You can test your proprioception by standing on one foot and closing your eyes (Figure 3-4). When your eyes are closed, you can’t rely on your vision to tell you where you are in space. Because you are not moving, your inner ears can’t help you either. You are relying solely on your proprioception.
Figure 3-4: Testing my proprioception.
If any bone in your body is misaligned, you will have a difficult time standing on one foot with your eyes closed because your brain automatically sends signals to your muscles to make minor adjustments to keep your body upright. If your body isn’t aligned as your brain expects, the muscle corrections will be incorrect and you will start wobbling.
In addition to relying on your vision to tell you where you are in your surroundings, you have mechanisms in your inner ears that tell your brain how you are moving. Nerve fibers throughout your body give your brain even more input as to where you are in space.
If you can’t stand on one leg with your eyes closed for more than thirty seconds (three minutes on a wobble board if you participate in athletics), then you are more prone to injuries because you are visually dependent for your balance. If you get visually distracted for a short period of time, you will likely misjudge where you are in space and potentially get hurt (misplace your foot and roll your ankle for example).
Most people lose their balance as they age. I attribute this to the fact that many people do not exercise their balance. How often do you stand on one foot with your eyes closed? If you don’t use it, you lose it.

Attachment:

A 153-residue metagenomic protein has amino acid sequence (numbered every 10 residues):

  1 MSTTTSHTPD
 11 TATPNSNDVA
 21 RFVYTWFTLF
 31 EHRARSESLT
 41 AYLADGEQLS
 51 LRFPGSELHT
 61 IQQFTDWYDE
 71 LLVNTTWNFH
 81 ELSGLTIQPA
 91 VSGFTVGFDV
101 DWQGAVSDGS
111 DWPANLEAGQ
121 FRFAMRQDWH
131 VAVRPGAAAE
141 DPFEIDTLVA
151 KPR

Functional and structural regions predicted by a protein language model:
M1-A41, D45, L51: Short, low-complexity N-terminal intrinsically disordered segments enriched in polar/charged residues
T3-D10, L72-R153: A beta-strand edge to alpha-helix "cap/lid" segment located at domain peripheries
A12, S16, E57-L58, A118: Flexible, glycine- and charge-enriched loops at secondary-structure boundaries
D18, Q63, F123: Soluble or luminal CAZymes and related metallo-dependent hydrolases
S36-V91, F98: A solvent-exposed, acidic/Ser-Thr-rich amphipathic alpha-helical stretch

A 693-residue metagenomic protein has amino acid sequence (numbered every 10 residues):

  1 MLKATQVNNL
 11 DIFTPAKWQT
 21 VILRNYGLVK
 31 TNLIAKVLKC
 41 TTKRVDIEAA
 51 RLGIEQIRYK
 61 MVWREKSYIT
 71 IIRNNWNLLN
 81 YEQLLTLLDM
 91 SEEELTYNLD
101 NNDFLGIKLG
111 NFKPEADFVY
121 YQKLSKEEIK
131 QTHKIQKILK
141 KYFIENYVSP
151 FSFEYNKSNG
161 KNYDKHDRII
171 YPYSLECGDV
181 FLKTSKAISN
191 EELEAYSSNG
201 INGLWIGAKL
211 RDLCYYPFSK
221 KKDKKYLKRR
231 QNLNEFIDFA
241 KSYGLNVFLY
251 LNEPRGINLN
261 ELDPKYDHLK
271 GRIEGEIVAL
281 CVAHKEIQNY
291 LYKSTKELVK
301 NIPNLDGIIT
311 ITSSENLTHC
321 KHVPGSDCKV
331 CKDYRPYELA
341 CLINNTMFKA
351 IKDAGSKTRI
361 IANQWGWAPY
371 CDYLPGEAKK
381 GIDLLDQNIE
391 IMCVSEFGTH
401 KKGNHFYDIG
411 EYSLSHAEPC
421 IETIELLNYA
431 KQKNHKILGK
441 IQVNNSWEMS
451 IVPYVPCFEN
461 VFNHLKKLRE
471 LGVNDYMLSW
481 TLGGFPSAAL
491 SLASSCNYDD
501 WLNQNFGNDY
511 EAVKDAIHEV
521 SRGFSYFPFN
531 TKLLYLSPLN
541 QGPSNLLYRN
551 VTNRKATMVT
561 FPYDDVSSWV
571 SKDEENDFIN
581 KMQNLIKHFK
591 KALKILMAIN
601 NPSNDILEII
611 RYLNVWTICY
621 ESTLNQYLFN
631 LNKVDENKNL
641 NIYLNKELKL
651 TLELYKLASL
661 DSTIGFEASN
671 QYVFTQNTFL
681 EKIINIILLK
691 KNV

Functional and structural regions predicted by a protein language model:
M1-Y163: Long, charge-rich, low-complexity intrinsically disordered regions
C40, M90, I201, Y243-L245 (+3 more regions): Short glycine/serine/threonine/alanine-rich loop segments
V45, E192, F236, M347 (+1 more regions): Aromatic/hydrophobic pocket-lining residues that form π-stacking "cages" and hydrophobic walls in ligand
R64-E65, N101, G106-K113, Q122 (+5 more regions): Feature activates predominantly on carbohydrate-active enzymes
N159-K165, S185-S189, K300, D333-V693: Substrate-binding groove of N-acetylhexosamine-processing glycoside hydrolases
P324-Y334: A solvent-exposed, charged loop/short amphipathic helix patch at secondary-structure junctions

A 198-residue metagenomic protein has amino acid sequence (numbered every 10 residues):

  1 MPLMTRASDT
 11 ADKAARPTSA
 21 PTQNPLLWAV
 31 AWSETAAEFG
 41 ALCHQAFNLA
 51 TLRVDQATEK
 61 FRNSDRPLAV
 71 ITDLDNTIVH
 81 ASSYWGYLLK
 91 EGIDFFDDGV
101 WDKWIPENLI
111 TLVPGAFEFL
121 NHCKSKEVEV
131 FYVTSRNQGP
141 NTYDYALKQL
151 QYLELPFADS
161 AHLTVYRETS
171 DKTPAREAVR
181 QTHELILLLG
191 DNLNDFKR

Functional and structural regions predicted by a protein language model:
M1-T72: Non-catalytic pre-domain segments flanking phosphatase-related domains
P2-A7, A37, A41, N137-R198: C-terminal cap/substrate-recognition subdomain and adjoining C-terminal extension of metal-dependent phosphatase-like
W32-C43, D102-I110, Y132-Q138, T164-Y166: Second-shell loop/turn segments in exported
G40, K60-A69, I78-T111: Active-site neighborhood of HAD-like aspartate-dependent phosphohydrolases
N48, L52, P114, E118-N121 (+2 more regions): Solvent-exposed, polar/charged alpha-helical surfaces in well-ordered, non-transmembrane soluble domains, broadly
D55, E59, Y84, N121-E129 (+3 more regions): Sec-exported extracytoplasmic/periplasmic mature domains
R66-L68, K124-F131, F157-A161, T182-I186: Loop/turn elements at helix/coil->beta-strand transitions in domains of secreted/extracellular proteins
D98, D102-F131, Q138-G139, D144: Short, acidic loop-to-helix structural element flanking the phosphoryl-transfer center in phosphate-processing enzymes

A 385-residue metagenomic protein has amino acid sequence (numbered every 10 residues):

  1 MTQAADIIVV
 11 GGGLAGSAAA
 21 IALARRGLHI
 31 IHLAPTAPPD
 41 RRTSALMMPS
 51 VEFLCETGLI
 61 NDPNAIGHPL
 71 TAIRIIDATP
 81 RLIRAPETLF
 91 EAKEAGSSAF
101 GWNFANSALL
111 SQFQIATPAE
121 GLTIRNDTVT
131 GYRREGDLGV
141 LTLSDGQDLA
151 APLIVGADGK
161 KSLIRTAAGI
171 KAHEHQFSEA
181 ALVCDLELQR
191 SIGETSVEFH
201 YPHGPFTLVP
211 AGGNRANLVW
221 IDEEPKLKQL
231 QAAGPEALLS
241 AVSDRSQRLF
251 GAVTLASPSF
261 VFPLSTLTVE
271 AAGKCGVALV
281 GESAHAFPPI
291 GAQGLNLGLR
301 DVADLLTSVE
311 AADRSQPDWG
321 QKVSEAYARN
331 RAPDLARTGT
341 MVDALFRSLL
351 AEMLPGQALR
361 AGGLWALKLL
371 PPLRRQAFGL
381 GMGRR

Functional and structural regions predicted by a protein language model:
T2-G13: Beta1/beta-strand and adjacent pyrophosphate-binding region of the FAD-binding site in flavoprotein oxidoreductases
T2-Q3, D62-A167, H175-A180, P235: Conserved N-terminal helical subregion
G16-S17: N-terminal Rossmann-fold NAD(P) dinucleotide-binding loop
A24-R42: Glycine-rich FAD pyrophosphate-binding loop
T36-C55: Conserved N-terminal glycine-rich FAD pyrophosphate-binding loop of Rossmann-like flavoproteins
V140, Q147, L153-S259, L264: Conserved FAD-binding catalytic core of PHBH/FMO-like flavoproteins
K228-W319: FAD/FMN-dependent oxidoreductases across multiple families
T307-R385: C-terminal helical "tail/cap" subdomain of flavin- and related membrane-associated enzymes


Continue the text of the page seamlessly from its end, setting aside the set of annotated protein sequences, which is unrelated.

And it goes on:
To exercise your body’s proprioception, you need to remove two indicators of your body’s position: sight and detection of movement by your inner ears. You can do this by closing your eyes (to remove the visual reference) and standing still on one leg (without movement, your inner ears aren’t much assistance). You should do this by a wall or with your hands hovering over a counter so you can prevent yourself from falling if you start to wobble too much (Figure 3-5).
You should be able to do this for at least thirty seconds per leg (three minutes if you are an athlete). If you cannot, then you are vulnerable to injury if you get visually distracted and misstep. Good proprioception allows you to catch yourself from falling, making you less likely to twist an ankle (or, when you’re elderly, break a bone). If you don’t practice your proprioception, you are more likely to fall, resulting in injury.
Figure 1‑5: Working on proprioception by standing on one leg with my eyes closed and my hands hovering over a countertop.
Everyone should do this exercise every day. People sit too much, often with poor posture. If you don’t fight the effects of sitting, you become more bent and stiff with time. Your brain doesn’t notice this slow process, and when you reach that tipping point, you start misjudging where you are in space to such a degree that you become clumsy. I have had patients who started having multiple falls in situations where they shouldn’t, for example, when going from carpets to hard flooring. Once they worked on their proprioception, they didn’t fall as often (if at all).